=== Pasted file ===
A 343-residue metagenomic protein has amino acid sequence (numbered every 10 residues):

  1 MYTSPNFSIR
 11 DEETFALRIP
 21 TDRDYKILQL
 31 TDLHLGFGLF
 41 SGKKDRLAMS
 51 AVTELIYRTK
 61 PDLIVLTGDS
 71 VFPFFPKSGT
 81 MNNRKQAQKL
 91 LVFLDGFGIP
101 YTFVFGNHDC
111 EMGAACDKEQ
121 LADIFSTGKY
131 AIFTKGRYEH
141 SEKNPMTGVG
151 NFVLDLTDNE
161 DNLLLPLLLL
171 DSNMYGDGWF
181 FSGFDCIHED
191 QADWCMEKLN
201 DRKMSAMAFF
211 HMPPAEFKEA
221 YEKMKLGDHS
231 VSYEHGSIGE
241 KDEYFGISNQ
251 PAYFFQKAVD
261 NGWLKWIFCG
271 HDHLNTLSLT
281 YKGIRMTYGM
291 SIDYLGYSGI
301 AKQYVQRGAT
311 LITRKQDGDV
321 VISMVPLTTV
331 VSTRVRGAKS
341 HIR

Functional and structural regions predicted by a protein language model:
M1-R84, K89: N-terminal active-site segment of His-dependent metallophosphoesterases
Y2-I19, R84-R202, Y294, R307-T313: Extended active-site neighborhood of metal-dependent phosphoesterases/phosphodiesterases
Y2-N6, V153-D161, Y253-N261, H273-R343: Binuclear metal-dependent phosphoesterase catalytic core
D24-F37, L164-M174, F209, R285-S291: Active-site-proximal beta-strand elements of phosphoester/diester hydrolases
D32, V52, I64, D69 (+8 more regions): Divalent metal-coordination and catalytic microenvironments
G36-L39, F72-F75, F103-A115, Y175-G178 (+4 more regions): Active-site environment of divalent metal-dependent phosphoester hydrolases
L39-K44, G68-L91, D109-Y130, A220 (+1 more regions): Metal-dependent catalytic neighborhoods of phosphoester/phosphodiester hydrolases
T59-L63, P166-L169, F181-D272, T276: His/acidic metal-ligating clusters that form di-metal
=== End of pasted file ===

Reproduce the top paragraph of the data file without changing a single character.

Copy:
A 343-residue metagenomic protein has amino acid sequence (numbered every 10 residues):